Q & A
Cape Breton native comes home to talk to Conservative Party members
Conservative Party leadership hopeful Lisa Raitt talks to the Post.
Whitney Pier native Lisa Raitt is one of 13 candidates still in the running for the federal Conservative leadership. She was in Sydney Monday and met with the Cape Breton Post for an interview. The leadership election will take place May 27. The interview has been edited for length.
Q : How is the campaign going so far?
A: It’s going really well. I’ve been travelling on the East Coast swing. I did a West Coast swing about three weeks ago, so it was Whitehorse, Vancouver Island, the Vancouver area, the debate was on Wednesday night, (I) got a great response from the debate and then headed right away to Moncton, so Moncton, Charlottetown, Malpec … Summerside, back down to Amherst, New Glasgow, Port Hawkesbury, here in Sydney and back to Ontario (Monday night) and then Ottawa (Tuesday).
It’s very busy. This is getting out the vote time, so people have their ballots and as my sisters reminded me here, they’re getting 17 calls a night from all the different candidates who want to have that last pitch, so that’s why it’s important for me to be here in person. And I’m sending out emails, I’m sending out video emails, I’m doing everything that everybody else is doing just to get that vote out.
Q : And the way the vote is structured, it seems it’s important to hit as many as possible, where every riding is equal.
A: Every riding is equal so here in Cape Breton, for example, I think it doubled your membership in some of these ridings, I know for a fact you doubled the membership over in Port Hawkesbury-Canso, so it’s important to try to reach those new members because we wouldn’t have met them before and to just pitch them on why I think I’m the best leader. It’s different dealing with a riding with 150 members than it is dealing with a riding with 15,000 members, because they exist out there as well. That’s why the smaller ridings are important, like the ones I’ve been going through in the past couple of weeks.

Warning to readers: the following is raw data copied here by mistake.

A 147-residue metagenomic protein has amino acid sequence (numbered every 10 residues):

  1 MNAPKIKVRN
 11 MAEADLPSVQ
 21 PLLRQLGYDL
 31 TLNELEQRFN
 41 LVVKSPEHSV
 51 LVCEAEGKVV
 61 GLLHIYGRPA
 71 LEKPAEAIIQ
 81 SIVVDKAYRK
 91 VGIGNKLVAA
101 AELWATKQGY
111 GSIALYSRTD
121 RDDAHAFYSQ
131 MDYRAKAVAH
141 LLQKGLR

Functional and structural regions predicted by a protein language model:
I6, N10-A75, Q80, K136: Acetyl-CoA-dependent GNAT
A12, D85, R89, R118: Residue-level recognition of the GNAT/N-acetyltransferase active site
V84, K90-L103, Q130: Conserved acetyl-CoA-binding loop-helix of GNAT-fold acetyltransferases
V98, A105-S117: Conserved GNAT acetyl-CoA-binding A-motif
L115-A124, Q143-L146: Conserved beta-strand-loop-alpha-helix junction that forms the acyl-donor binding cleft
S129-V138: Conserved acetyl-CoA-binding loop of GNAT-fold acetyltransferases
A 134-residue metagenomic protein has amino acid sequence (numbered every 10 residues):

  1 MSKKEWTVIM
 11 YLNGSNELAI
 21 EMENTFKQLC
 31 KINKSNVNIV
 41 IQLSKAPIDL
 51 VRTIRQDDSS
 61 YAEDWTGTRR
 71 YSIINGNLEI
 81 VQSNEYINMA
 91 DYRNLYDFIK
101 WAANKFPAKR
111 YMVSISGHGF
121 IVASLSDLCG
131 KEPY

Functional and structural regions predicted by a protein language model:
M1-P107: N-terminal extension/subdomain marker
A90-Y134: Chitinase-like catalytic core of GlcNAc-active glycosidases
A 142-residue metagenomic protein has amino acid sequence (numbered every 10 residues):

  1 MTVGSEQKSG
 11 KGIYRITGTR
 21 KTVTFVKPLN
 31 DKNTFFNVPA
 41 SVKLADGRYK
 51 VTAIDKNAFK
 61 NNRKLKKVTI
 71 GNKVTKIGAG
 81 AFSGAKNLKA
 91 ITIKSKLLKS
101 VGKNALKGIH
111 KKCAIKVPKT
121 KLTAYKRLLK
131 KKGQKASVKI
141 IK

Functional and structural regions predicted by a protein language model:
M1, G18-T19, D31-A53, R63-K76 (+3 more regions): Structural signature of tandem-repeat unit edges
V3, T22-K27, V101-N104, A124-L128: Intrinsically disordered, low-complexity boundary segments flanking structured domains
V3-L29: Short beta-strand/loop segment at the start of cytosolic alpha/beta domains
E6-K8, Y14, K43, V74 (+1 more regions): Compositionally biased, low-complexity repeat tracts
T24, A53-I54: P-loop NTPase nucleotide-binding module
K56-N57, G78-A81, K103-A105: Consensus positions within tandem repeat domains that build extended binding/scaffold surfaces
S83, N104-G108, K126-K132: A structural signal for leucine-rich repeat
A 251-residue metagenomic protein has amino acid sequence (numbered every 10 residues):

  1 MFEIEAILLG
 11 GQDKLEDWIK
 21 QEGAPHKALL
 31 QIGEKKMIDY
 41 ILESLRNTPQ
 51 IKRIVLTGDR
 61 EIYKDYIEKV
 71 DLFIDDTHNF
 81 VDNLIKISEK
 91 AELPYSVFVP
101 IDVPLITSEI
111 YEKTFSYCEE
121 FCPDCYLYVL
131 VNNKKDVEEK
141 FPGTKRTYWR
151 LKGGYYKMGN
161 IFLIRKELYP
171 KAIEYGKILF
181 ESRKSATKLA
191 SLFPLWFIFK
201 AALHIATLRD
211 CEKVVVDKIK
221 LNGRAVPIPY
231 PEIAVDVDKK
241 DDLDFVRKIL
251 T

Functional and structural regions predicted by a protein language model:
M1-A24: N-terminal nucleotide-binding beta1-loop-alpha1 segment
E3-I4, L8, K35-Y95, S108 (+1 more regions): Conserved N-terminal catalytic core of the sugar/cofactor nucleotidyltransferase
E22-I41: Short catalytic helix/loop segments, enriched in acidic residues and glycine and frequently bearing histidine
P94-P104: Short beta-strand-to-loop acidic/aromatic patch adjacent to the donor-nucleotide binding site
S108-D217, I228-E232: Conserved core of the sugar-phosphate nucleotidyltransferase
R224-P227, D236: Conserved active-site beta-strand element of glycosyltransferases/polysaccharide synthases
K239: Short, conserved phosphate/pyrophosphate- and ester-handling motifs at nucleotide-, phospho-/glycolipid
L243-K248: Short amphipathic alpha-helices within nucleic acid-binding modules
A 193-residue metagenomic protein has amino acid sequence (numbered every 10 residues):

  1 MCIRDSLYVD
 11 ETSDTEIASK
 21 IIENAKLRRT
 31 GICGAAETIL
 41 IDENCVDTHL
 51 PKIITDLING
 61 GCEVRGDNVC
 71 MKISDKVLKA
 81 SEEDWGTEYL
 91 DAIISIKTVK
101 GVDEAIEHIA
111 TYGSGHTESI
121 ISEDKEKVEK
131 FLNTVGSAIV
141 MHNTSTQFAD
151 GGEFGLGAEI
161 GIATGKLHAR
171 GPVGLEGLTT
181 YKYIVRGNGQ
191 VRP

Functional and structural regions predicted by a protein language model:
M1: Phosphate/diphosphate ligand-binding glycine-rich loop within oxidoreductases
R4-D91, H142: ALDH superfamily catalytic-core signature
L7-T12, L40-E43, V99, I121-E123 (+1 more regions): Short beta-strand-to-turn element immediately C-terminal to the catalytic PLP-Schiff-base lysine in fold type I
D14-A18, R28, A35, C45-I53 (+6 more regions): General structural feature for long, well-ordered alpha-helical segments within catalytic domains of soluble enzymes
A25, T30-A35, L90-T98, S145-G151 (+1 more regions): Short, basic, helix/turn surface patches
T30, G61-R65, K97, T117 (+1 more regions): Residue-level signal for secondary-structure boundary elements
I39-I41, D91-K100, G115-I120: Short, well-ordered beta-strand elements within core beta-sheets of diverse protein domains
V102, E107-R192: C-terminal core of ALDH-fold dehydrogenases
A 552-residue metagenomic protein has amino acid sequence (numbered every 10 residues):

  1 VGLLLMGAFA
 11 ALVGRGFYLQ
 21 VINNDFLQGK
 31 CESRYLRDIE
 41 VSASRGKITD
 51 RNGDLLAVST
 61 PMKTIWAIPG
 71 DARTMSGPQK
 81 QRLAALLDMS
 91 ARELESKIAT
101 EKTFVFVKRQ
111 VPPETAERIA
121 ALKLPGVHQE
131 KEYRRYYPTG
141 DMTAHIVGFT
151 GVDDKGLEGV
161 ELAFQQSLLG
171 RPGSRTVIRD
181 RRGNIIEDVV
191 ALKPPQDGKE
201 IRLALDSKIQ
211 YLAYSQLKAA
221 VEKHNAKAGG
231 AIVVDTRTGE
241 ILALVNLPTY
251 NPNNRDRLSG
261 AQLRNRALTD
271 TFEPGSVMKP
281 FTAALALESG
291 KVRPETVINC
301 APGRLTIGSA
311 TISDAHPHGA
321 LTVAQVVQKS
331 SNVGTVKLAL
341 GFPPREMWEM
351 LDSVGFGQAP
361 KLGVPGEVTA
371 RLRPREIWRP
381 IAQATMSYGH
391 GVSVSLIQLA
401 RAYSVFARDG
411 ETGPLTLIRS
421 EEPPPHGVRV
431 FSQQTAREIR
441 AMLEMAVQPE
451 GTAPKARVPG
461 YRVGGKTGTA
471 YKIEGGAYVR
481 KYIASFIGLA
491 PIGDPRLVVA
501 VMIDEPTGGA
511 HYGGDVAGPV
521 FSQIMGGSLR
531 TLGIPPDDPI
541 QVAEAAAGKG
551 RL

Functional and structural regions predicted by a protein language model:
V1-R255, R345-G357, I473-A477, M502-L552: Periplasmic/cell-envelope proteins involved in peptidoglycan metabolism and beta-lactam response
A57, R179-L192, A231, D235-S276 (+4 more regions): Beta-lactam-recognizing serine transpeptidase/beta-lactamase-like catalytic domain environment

Q : Maxine Bernier was here, what do you take from the fact that another candidate decided to come here as well?
A: Andrew Saxton was here (Sunday) too, we both actually addressed the Sydney-Victoria AGM, and that’s great. It’s a preferential ranked ballot, so it’s more than just one person on the ballot and if your first choice doesn’t make it through to the end then you want to make sure you have a say on who eventually the leader will be or who the leader will not be and that’s why it’s important to vote as far down the list as you want to vote down the list.
Conservatives want to know who they’re voting for and these in-person kind of dropins do matter.
Q : What’s your big weakness?
A: French. The fact that the fear is that I’m not going to be able to learn the language is
the biggest concern, that’s kind of a positive, because when you put me up against the whole crew in terms of my qualifications, I’m the most qualified up there. I have the most cabinet experience; I’m the only one that’s ever been a CEO of a major organization; I’ve built airports; I’ve built ports; I’m a mother of two teenagers, makes me very unique from anyone else in terms of perspectives of what is important in life, what’s important for our country, and no one else shared that on that panel. If I were perfectly bilingual today, I think that this race would be me at the top, for sure.